Hell has no fury like a scientist whose integrity is questioned.
— Earth Day President Kathleen Rogers in "Earth Day and the March for Science" (NPR)

Spotlight: Fashion Revolution Week

"Looking good can be extremely bad for the planet," stated a recent headline in The Economist. I tend to agree. For nearly a decade, I have been thinking about and working on ways to change this. Because clothing isn’t inherently bad. In most cultures, it’s necessary. It can be empowering and liberating. It’s a powerful representation to the outside world of who you are and what you stand for.

But is that representation an accurate one? Does it align with your values and what you believe in? Most people don't know, which is why the folks behind Fashion Revolution Week are trying to push for greater transparency in the fashion industry by encouraging consumers to ask themselves and their favorite brands a simple question: "Who made my clothes?” This year's campaign — which commemorates the fourth anniversary of the horrific collapse of Rana Plaza in Bangladesh — kicks off next week.

☞ TAKE ACTION: Here are a few ways you can join in:


Reconsidered is curated by Jessica Marati Radparvar. If you enjoyed reading it, please consider sharing it!

Issue 004 / Ocean Waste, Equal Pay & Why Trump’s Climate Rollback is Absurd

Reconsidered is a bi-weekly newsletter curating thought-provoking content on corporate social responsibility, sustainability and social impact. Click here to subscribe. 


This Week's Five Links

Trump’s Climate Rollback Will Hurt the Economy, Not Help It — Harvard Business Review
Andrew Winston delivers an impassioned point-by-point takedown of Trump’s executive order on climate change. Winston calls Trump’s outdated views “absurd” and “factually wrong,” pointing to the job creation potential of clean energy, the capital and labor factors contributing to the death of coal and the cost — both in dollars and disruption — of climate change impacts as evidence.

Will Wall Street Embrace B Corps?B the Change Magazine
In 2015, Etsy became the first B Corporation (or "B Corp") to go public. Now, in order to remain a B Corp, it must decide whether to change its corporate structure to become a “benefit corporation,” a move that would require a shareholder vote. Confused? Yeah. Marc Gunther breaks down the difference between the two classifications, traces their history and considers their future as they are put to the ultimate test — the financial markets.

Cat Eyes for Climate Change — The Adaptors
I’ve been enjoying "The Adaptors" podcast, which profiles people who are coming up with creative, out-of-the-box ways to adapt to climate change — like Matthew Liao, an NYU philosopher who proposes bio-engineering humans to have more energy-friendly characteristics like meat allergies and — yes — cat eyes. 

The “Ask Cindy Gallop” Chatbot
"Message me to get the absolute goddamn f***ing sh*t tonne of money you deserve," says British advertising consultant and MakeLoveNotPorn creator Cindy Gallop. Click into this Facebook chatbot — a collaborative project launched on Equal Pay Day by R/GA, The Muse, Ladies Get Paid, Reply.ai and PayScale — and Gallop will serve up saucy advice on how women can navigate a salary increase.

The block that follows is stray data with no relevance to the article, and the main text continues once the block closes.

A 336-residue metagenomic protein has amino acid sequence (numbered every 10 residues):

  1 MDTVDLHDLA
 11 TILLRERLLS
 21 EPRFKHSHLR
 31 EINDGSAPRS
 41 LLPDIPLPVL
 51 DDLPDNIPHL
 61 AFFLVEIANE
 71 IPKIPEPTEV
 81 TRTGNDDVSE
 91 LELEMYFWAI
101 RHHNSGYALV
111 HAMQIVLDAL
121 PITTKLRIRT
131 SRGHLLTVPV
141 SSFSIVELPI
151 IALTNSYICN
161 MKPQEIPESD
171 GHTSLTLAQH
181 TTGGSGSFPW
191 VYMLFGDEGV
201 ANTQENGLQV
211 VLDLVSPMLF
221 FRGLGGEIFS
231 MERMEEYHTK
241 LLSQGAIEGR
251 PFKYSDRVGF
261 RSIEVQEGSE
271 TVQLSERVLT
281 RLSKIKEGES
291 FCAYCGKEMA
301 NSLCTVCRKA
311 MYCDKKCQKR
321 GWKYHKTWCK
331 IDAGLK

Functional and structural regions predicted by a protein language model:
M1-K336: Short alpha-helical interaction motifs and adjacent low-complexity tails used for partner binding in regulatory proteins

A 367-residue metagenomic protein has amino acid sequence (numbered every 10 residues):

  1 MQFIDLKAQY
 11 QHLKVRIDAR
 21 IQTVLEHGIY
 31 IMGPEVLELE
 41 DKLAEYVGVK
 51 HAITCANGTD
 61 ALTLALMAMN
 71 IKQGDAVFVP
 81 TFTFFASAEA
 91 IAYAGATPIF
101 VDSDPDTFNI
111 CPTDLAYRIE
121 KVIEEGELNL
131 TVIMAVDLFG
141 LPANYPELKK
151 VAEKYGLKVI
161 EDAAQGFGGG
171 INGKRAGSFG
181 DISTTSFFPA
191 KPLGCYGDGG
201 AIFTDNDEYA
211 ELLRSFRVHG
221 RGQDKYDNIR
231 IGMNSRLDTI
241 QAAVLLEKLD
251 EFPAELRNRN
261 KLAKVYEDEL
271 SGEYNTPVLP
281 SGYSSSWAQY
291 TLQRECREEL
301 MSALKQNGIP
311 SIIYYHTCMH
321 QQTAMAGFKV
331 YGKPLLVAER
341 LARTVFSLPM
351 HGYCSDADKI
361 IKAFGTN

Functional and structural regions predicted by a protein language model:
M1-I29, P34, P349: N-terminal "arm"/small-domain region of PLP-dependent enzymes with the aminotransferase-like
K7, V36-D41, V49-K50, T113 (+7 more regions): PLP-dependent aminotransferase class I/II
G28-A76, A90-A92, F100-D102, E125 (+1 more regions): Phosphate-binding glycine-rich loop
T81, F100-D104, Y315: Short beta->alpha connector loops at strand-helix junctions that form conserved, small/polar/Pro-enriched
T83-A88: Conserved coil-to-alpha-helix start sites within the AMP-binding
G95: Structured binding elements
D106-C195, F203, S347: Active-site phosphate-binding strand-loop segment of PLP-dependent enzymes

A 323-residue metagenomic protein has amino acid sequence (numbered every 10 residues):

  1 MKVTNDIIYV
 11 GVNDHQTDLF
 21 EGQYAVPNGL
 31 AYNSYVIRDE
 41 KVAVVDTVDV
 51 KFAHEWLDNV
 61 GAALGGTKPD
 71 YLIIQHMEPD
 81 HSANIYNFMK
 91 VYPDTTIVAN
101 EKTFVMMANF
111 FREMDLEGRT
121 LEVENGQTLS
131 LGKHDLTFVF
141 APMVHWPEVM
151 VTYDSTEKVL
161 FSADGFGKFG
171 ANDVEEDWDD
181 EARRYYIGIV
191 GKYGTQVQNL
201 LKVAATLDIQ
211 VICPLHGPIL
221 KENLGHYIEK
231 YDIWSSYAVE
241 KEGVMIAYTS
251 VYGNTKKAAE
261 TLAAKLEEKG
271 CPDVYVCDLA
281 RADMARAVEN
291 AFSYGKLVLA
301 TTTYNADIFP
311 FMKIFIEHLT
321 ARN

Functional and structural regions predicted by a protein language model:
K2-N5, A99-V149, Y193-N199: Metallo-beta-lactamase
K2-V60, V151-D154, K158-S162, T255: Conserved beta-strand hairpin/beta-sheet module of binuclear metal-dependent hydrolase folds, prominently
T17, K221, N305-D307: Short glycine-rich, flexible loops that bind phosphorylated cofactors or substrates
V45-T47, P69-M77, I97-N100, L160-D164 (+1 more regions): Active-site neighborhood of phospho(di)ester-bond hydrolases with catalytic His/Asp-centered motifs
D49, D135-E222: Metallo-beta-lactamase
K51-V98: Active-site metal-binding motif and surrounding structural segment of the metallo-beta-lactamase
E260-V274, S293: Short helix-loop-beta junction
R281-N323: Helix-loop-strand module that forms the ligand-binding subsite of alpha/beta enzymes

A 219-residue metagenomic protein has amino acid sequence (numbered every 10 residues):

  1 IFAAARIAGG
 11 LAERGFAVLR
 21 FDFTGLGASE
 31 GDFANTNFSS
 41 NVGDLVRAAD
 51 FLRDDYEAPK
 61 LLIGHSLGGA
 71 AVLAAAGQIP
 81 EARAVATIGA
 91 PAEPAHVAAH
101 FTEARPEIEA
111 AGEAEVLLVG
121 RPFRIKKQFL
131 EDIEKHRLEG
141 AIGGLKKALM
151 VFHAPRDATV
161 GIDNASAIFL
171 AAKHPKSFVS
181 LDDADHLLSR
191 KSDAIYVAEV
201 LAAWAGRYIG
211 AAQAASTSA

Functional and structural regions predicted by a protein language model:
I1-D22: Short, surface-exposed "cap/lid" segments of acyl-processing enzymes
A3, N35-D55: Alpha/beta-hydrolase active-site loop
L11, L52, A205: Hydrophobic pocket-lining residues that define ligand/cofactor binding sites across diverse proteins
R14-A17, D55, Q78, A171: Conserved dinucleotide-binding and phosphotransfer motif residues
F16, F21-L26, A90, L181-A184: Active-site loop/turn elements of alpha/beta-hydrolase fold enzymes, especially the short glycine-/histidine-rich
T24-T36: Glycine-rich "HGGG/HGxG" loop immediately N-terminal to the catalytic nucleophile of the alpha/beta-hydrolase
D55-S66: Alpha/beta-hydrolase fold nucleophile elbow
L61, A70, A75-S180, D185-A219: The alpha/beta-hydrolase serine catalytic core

The Story of Microfibers
Did you know that 60% of clothing is made from synthetic materials that contain plastic? When these garments are washed, they release microfibers that travel into our rivers, lakes and oceans, poisoning fish and ultimately the humans who eat them. This three-minute video from Story of Stuff’s Annie Leonard gives a primer.


“In other provinces that have adopted western diets you see pretty young girls but when they smile they have rotten teeth, because the sugar has broken down their teeth. We don’t want that to happen here.” 
— Father Luc Dini, a community leader in Torba Province in the Republic of Vanuatu; more in "South Pacific Island Looks To Ban All Imported Junk Food” (GOOD).

Spotlight: Ocean Waste


Over the weekend, I took a trip to Padang-Padang Beach in Bali, where I am currently based for a few months. I had memories from a previous trip of brilliantly blue water, soft white sand and the odd palm tree. Instead, everywhere I looked I saw… trash. Plastic bottles, styrofoam containers, bottle caps, errant flip-flops, glass shards — in the water, on the sand, littering the shrubs rimming the shore. Turns out that during rainy season, the frequent downpours sweep garbage from the island out to sea, where it mingles with ocean waste from other coastal areas and ultimately returns with the tides. It’s heartbreaking to see Bali’s natural beauty choked by this onslaught of rubbish.

But there’s reason to be hopeful. I am inspired by Melati and Isabel Wijsen, the teen-age founders of Bye Bye Plastic Bags, who recently gave an incredible TED Talk on their efforts to ban plastic bags on the island. I am also encouraged by recent innovations — notably in the apparel industry — that find creative uses for ocean plastic, like Adidas’ partnership with Parley to transform Indian Ocean waste into high-performance sportswear, Aquafil’s innovative ECONYL nylon made from discarded fishing nets and Bionic Yarn, a start-up that makes yarn from shoreline plastic and counts Pharrell Williams as a creative director. Though these solutions have an unfortunate byproduct — see the “Story of Microfibers” link above — they are a sign that innovation is at work to tackle this issue and restore the ocean to its natural beauty.


Reconsidered is curated by Jessica Marati Radparvar. If you enjoyed reading it, please consider sharing it!